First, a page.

Choosing hospice care doesn’t mean giving up hope — you are in fact redefining it.
While those who choose hospice accept that further medical treatment almost certainly won't help them, they also choose to redirect their hope into mending and restoring relationships, spending quality time with those they love, and finding peace and comfort.
“I just want her to be comfortable.”
“How much longer will she be with us?”
“God is happy that my brother is with Him now. He is giving my brother a hug and is glad my brother is there to make Him laugh.”
Working in pediatic palliative and hospice care, I've seen that it can be easy for siblings to “get lost” amongst all that is happening when they have a brother or sister with life-threatening illness.
Given the understandably consuming emotions and frequently busy environment, siblings are often left to understand and process what has been experienced or witnessed on their own.
Sympathetic adults often feel at a loss regarding how to disclose a sibling’s illness, or anticipated death, or how to prepare a sibling for such a death — a death that they themselves are still trying to grasp and reconcile.
Susan was overwhelmed. Her job allowed her to work from home to care for her mother, Adeline, but juggling work tasks with her mother’s increasing need for care proved challenging beyond what she thought was possible.
Adeline had dementia and colon cancer. She had been a school teacher and in between moments of agitation she still had a warm, friendly tone to her now nonsensical speech.
As a music therapist for Adeline, I would visit her home, and Susan was always quick to apologize as their three large, joyful rescue dogs tripped over each other to greet me at the door, or tried to vocalize along with our music. Even with a caregiver eight hours a day and support from our hospice staff, Susan was hurried and anxious.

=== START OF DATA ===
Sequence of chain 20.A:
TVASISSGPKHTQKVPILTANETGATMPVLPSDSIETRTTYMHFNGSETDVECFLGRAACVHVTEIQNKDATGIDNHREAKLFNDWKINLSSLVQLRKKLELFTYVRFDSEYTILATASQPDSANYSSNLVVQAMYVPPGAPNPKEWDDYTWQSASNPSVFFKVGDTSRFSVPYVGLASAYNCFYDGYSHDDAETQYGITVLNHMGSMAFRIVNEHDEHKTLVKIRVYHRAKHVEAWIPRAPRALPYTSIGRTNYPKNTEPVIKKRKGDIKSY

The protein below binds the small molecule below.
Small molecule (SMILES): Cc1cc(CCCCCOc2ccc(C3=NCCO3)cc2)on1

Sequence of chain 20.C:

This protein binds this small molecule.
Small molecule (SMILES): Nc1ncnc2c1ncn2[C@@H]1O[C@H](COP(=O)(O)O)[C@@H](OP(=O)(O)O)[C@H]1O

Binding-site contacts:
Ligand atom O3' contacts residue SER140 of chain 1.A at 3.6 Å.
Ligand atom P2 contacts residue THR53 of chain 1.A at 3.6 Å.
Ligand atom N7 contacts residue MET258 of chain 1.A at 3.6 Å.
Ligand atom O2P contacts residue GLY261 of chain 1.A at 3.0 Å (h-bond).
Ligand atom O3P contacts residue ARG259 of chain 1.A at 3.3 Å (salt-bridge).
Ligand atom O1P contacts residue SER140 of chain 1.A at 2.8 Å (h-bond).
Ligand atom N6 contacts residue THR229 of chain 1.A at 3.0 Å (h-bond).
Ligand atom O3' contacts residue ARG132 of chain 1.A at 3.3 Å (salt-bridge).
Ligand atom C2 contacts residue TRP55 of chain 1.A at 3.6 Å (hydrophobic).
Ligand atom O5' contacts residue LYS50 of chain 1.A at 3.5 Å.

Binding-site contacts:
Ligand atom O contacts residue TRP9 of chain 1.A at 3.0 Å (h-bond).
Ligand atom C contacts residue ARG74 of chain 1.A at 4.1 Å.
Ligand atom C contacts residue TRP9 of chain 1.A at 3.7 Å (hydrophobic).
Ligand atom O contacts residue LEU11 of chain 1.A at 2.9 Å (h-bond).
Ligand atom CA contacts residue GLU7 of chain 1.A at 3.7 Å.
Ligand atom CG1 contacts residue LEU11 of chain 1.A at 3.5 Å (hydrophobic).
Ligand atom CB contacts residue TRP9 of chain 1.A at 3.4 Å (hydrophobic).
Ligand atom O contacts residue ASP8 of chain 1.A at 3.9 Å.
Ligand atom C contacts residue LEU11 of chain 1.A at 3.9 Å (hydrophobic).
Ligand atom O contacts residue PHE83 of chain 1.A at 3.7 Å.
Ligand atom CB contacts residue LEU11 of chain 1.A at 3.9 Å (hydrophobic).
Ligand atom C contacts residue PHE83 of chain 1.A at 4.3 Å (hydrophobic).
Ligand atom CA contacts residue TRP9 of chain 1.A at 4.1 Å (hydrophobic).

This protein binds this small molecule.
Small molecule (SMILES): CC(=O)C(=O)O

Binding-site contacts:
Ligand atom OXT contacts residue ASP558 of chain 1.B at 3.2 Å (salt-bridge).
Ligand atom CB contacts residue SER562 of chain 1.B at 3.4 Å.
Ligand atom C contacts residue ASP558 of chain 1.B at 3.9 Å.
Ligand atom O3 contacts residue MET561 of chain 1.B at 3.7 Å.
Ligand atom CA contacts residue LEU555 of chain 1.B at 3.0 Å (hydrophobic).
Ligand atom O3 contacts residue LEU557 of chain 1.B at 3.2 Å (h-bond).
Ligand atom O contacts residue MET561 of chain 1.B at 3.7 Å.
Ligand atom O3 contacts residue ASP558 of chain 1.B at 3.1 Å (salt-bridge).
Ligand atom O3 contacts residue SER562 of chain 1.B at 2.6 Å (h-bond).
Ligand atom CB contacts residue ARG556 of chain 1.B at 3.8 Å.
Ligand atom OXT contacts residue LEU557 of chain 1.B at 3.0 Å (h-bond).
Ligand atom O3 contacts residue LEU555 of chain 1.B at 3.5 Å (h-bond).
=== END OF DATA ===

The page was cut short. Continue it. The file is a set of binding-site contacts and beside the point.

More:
Susan grieved her mother’s cognitive decline. Growing up, she had admired her mother’s intelligence and was taught to value her own. Now that Adeline could no longer answer simple questions, Susan felt her mom was "already gone." She spoke of rare moments of increased lucidity like visits from a ghost — each time her mother was able to orient to reality and speak with her, she knew it may be the last time.
I’ve worked in the healthcare industry my entire professional life.
During my last year at Northern Illinois University, I completed an internship at a local nursing home and after graduation, became the director of social services there. This experience truly allowed me to foster my love of helping others and making a difference. Through the years, I found where my strengths lie in service to others. I achieved certification and received my Nursing Home Administrator’s License, quickly accepting an administrator position locally.
Shortly thereafter, my mother was diagnosed with a terminal illness.